Terroir - another fancy French word meaning absolutely everything. The cumulative of nature and how it affects the wine. It's earth, wind, and fire, without the groove.

Varietal - One wine made from mostly one grape. Usually, it's a legal thing. A Napa Cab has to be a certain high percentage of Napa Cab by law. A Varietal.

Level 3 - Terms for the Elitist Parvenu - (look it up)

Austere - Like the Greek economy, too tight, closed, strict, struck and no hope for the future. Give it time and room to maneuver.

Barnyard - I taste leather, grass and cow poop. For the elitist, these are the sought after qualities brought to the wine from the field...and then never leaving the wine.

Brett - Short for Brettanomyces and often a result of bad sanitary conditions during winemaking. The wine just tastes off, like juice that has just started to turn. Be careful using this one.

Closed - Like your eighth-grade love affair. Awkward, young and definitely in need of maturing. Doesn't mean it's bad, just needs some wisdom.

Feminine - Think runway model or Zoolander. Perfect for the budding Parvenu. Light, sweet and fruity, low in alcohol and delicate.

Fruit bomb - Imagine taking a big swig of fruit preserves. Fruit bombs don't age well, so sip them down young.

Garagiste - The artisan. This fancy French term refers to a really, really small wine producer. Good or bad, the Parvenu seeks out these rare wines simply to feel special.

Glycerine - This is what gives wine its sense of thickness. Like puffy lips and boob jobs, glycerine is totally natural. Totally.

Hang time - "What was the hang time, man?" Means how long the grapes stayed hanging on the vine before being picked. Generally, the longer the hang time, the more character.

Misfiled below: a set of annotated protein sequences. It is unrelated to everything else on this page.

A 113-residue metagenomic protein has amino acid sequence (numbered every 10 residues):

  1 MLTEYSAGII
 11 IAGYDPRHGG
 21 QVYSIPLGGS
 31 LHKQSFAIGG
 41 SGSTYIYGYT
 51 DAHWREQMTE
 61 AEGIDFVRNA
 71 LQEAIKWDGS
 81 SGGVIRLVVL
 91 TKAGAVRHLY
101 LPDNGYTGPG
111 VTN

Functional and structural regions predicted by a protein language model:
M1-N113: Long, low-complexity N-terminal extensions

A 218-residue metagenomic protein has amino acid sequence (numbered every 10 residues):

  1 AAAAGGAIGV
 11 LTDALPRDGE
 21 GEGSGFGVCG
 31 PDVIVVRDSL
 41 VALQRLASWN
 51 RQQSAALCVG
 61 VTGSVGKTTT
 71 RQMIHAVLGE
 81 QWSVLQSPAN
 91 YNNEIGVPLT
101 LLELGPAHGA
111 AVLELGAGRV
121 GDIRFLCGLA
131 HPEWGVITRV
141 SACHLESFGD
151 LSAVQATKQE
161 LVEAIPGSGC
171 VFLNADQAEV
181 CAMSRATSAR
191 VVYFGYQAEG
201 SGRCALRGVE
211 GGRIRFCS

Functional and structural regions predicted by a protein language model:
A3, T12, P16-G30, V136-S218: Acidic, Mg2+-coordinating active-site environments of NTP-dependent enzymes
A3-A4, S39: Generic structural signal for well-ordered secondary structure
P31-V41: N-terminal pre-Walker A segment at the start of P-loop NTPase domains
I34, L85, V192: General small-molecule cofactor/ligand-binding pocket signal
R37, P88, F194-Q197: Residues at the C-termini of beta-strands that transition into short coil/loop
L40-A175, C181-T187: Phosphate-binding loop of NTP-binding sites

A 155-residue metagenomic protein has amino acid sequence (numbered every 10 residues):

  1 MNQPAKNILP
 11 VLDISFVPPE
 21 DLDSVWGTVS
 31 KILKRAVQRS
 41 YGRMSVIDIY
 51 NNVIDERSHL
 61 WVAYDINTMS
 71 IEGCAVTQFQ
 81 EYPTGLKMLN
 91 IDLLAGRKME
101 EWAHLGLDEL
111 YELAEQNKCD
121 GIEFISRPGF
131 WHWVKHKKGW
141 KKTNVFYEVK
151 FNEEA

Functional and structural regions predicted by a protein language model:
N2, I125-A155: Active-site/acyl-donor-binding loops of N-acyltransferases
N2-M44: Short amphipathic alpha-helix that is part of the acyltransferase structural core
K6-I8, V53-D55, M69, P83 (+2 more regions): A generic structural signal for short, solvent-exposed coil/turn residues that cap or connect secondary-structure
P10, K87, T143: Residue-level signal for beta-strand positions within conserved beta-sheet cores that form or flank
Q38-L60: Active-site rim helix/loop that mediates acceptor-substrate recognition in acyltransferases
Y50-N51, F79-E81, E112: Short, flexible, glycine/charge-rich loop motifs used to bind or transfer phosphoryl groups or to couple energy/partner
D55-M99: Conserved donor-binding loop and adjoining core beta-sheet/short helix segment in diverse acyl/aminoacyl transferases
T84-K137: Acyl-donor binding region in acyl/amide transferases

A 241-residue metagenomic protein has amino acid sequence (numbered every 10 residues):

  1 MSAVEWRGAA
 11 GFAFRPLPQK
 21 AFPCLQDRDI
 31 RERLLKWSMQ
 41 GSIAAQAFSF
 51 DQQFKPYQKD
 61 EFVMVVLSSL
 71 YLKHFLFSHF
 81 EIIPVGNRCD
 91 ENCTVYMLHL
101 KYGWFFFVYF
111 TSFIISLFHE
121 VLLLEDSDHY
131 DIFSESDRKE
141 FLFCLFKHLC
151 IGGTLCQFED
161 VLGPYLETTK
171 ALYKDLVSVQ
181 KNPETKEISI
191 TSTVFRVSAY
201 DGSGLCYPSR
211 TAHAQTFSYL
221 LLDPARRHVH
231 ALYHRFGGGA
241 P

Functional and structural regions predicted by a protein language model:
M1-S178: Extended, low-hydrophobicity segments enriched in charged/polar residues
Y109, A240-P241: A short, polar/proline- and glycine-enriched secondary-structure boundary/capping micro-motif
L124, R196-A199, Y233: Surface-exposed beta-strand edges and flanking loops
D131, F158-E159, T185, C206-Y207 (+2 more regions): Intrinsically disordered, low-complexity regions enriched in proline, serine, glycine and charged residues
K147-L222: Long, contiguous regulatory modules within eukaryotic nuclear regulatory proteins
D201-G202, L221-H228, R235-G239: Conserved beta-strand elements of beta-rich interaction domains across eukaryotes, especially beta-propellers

High-Toned - Think about a strong cough drop...not the taste, but what it dies to your senses. The sharpness and acid and hit your sinuses strong, like menthol. Those are the high-tones.

Must - The must is the mix of crushed grapes, stems and skins from which that glorious wine is pressed.

Oenophile - You're well on your way. An oenophile is one who studies wine. Keep it up and study these terms.

Phylloxera - this little buggy-boo feeds on vines and pretty much wiped out European vines and wine production a couple hundred years ago. It's American, of course.

Pipi de chat - French term for cat piss. Yeah, cat piss. It's an acidic and mineral essence that is actually a good thing in some wines. Oh, and you'll know it when you smell it.

Pips - Grape seeds. Why not just say "seeds"? Because they are pips. A major source of bitterness and tannin in wine.

Punt - You know that little thumb indentation-type-hole thing on the bottom of wine bottles? That's it. Now you know.

Pyrazine - Vegans get this, as do a few serious wine term snobs. Pyrazine is the chemical part of what gives bell peppers their odor.

Silky - Smooth with little to no bitterness and usually more alcohol. It's confident sex appeal in a glass.

Umami - A snobby word for the essence of savory. Meaty and delicious. This is actually our fifth sense of taste and a great term to pull out to impress probably only yourself.

Velvety - Thick, smooth and silky with low tannin, low acid. Think brie and butterscotch.


Well? Which level are you now? There will be a test the next time you hit the wine bar.